On Tuesday, a jury found Derek Chauvin guilty of second-degree murder, third-degree murder and second-degree manslaughter in a case that had sparked nationwide riots: The death of George Floyd.
During the course of the trial, Judge Peter Cahill mentioned that the court case was getting dangerously close to mistrial. A new interview with an alternate juror named Lisa Christensen, who lives in Brooklyn Center, provides new insight into the courtroom dynamics.
“I just had a fascinating sit-down interview with one of the alternate jurors in the Derek Chauvin trial,” Kare 11 reporter Lou Raguse said Thursday on Twitter.
“Lisa Christensen was the juror who lived in Brooklyn Center. One night she could hardly make it home after testimony ended because of protesters blocking intersections.”
“Christensen thought Derek Chauvin was guilty,” Raguse continued. “Dr. Martin Tobin was the witness who influenced her the most toward that conclusion.”
Christensen thought Derek Chauvin was guilty.
Dr. Martin Tobin was the witness who influenced her the most toward that conclusion.
That demonstration where the jurors felt their necks? Extremely effective.
Much much much more to come after I start putting this together. pic.twitter.com/HwOi3tFBRr
— Lou Raguse (@LouRaguse) April 22, 2021
“That demonstration where the jurors felt their necks? Extremely effective,” he said.
“She went home every night and took additional notes about how each witness,” he continued. “When he turned and said, Number 96, you’re an alternate, yeah, my heart broke a little bit.”
Here is the part where we begin to get a better picture of the immense pressure these jurors were under to deliver a “guilty” verdict.
“This was shocking to me, but Christensen told me she and the other jurors didn’t even share their real names and occupations with each other,” Raguse said. “Just called each other by juror number. Got along but mostly made small talk. Concerned about saying ‘too much.'”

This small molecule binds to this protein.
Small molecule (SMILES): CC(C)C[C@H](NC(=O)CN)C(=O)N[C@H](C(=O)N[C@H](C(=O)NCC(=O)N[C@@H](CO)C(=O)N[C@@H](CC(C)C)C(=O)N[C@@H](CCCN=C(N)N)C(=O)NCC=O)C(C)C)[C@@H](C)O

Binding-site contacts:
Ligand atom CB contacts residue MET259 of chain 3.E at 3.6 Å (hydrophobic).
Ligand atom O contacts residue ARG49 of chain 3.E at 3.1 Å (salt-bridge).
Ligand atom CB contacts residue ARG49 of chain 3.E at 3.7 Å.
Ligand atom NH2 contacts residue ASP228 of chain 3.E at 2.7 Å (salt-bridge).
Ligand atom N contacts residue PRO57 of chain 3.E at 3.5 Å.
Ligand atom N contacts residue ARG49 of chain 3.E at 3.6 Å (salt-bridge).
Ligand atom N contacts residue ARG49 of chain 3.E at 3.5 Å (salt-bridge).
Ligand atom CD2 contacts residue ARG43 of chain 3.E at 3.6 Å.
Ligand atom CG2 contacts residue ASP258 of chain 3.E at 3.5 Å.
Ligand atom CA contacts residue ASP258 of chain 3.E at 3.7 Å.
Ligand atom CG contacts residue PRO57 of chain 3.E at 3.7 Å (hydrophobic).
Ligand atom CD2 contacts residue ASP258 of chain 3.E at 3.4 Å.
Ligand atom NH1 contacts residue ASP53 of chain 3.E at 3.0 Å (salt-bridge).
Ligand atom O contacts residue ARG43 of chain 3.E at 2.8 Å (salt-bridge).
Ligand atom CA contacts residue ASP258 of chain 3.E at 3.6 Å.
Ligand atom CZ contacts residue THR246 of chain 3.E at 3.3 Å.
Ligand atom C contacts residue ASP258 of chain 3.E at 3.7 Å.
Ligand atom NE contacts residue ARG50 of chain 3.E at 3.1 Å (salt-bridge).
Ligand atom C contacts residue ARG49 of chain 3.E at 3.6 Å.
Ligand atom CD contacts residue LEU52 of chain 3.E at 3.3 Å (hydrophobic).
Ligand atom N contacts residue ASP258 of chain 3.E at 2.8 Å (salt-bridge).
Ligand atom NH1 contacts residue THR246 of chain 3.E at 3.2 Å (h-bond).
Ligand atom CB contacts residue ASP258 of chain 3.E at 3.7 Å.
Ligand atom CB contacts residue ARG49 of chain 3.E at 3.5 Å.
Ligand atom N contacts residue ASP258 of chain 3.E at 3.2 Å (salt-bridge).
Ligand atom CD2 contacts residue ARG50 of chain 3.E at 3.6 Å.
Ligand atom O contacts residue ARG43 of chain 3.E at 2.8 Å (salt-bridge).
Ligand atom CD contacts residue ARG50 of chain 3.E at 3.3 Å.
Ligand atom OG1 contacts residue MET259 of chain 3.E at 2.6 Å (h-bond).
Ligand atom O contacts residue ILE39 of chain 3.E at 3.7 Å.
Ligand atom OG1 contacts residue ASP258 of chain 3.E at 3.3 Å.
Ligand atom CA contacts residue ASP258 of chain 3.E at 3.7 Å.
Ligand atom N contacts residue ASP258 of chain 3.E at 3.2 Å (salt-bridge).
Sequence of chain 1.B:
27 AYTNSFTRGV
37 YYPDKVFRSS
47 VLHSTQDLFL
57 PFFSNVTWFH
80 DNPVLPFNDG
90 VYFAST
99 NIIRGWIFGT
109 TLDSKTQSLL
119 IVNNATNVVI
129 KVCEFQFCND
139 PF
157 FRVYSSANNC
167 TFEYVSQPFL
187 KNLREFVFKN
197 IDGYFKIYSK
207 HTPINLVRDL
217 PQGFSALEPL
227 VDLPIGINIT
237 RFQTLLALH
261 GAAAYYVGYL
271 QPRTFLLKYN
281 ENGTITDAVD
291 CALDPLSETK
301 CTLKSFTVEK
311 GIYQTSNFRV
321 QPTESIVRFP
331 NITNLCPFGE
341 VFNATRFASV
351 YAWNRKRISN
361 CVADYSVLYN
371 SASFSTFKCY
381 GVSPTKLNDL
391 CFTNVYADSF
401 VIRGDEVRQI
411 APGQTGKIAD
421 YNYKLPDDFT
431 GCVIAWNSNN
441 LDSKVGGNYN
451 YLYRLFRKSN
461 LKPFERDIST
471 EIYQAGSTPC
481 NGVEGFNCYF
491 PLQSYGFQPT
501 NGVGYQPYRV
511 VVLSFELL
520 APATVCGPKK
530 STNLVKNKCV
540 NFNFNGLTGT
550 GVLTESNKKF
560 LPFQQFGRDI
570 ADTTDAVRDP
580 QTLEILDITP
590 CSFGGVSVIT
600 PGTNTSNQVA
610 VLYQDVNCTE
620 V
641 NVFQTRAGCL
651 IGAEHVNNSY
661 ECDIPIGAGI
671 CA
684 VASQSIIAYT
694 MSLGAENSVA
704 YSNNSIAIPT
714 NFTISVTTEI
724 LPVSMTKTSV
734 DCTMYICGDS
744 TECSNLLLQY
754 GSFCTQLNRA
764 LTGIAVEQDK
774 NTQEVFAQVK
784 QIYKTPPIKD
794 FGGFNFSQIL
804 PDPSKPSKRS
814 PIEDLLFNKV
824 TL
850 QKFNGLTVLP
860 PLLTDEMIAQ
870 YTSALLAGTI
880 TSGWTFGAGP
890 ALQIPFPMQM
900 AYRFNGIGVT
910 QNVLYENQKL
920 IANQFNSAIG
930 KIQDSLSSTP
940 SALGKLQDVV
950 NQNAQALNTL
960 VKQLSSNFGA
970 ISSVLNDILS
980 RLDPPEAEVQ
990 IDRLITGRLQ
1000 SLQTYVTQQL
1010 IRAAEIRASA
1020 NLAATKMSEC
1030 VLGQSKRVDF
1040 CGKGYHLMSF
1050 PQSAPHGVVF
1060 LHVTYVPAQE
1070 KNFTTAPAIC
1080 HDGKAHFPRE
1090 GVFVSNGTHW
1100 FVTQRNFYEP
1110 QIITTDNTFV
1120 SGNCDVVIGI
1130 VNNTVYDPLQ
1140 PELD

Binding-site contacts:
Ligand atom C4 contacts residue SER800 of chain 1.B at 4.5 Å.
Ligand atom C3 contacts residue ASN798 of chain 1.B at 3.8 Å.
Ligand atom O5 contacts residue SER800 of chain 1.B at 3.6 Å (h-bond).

Christenson outright admitted that jury intimidation played a major part in the trial.
One juror: "I did not want to go through rioting and destruction again and I was concerned about people coming to my house if they were not happy with the verdict." https://t.co/6TYkXO7LW8
— Daniel Horowitz (@RMConservative) April 23, 2021
Before the ‘guilty’ verdicts were rendered in the case, major Democratic politicians stated that the “right” decision would be a guilty verdict.
“I’m praying the verdict is the right verdict, which is — I think it’s overwhelming, in my view,” President Biden told reporters in the Oval Office. “I wouldn’t say that unless the — the jury was sequestered now and not hearing me say that.”
California Representative Maxine Waters actually flew to Minneapolis amidst rioting, requested police protection, and then further inflamed tensions with inciteful rhetoric.
“We are looking for a guilty verdict,” Waters said. “We are looking for a guilty verdict. And we are looking to see if all of the talk that took place and has been taking place after they saw what happened to George Floyd. If nothing does not happen then we know.”
This was an obvious case of jury tampering and an effort to sway the verdict with political pressure and implied threats.
Judge Peter Cahill, who presided over the Chauvin trial, responded to Waters attempt to sway the outcome of the trial.
“I’m aware that Congresswoman Waters was talking specifically about this trial, and about the unacceptability of anything less than a murder conviction, and talk about being ‘confrontational,’ ” Judge Peter Cahill said.
“Beyond the articles that we’re talking specifically about the facts of this case, a congresswoman’s opinion really doesn’t matter a whole lot,” Cahill said.
But, he did note that Waters may have provided the defense “something on appeal that may result in this whole trial being overturned.”
Now, that at least one member of the jury has shed light on the role jury intimidation played in the trial, we may see an appeal to the ‘guilty’ verdict sooner rather than later.
OPINION: This article contains commentary which reflects the author's opinion.